So, the grand experiment that is Tidal continues to be a rousing success. A Kanye West fan is now suing the artist and the service for using what he alleges are deceptive marketing practices to trick people into using Tidal.
Justin Baker-Rhett is that fan—probably ex-fan now—and he’s claiming that he only signed up for Tidal because it was claimed to be the exclusive home of Kanye’s album. Which it’s easy to understand how he got that idea since Kanye tweeted this:
Except, of course, this turned out to be a lie because starting on April 1st, The Life of Pablo was available on iTunes, Google Play, and Spotify.
So Baker-Rhett is a little upset. Upset enough to sue Tidal and Kanye for duping people into signing up for Tidal. His lawsuit—which he proposes be a class action lawsuit on behalf of everyone tricked—claims that misleading statments caused people to sign up for Tidal, and in turn, to give the company their credit card and personal information. The lawsuit claims that two million new subscribers were added to Tidal because of this announcement.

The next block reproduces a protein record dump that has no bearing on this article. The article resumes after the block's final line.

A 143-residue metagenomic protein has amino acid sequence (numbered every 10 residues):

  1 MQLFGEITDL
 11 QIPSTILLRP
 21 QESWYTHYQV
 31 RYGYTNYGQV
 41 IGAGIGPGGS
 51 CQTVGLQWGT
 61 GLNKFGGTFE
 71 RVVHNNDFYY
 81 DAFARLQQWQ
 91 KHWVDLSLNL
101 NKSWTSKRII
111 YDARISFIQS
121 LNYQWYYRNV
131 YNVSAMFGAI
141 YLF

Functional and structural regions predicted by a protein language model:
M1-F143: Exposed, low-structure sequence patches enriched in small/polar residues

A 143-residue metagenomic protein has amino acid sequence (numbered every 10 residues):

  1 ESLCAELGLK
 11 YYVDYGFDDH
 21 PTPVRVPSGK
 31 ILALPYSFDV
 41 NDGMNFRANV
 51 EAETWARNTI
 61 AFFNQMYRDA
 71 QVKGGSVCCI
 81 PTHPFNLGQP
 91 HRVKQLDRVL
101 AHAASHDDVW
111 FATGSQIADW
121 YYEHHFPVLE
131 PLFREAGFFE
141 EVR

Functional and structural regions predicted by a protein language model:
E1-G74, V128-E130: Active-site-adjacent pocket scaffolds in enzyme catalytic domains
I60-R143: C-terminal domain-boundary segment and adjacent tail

It further claims that the album was never meant to be exclusive, and that Kanye and Tidal only said that so people would join. Tidal, like so many online companies, requires you to give them a credit card number before starting a free trial. Basically in the hopes that people will either forget to cancel before the trial is up, or that they’ll be so happy with the service they choose not to cancel.
Baker-Rhett isn’t just asking for his money back. He’s also asking that Tidal’s free trial not automatically become a paid subscription. If he actually got that from the court—which isn’t anything close to guaranteed—it could set a very uncomfortable precedent for a large number of apps and subscription services.
Either way, we now live in a world where Kanye’s tweets have now been cited in a legal complaint. This is the future. I’m sure Kanye wouldn’t have it any other way.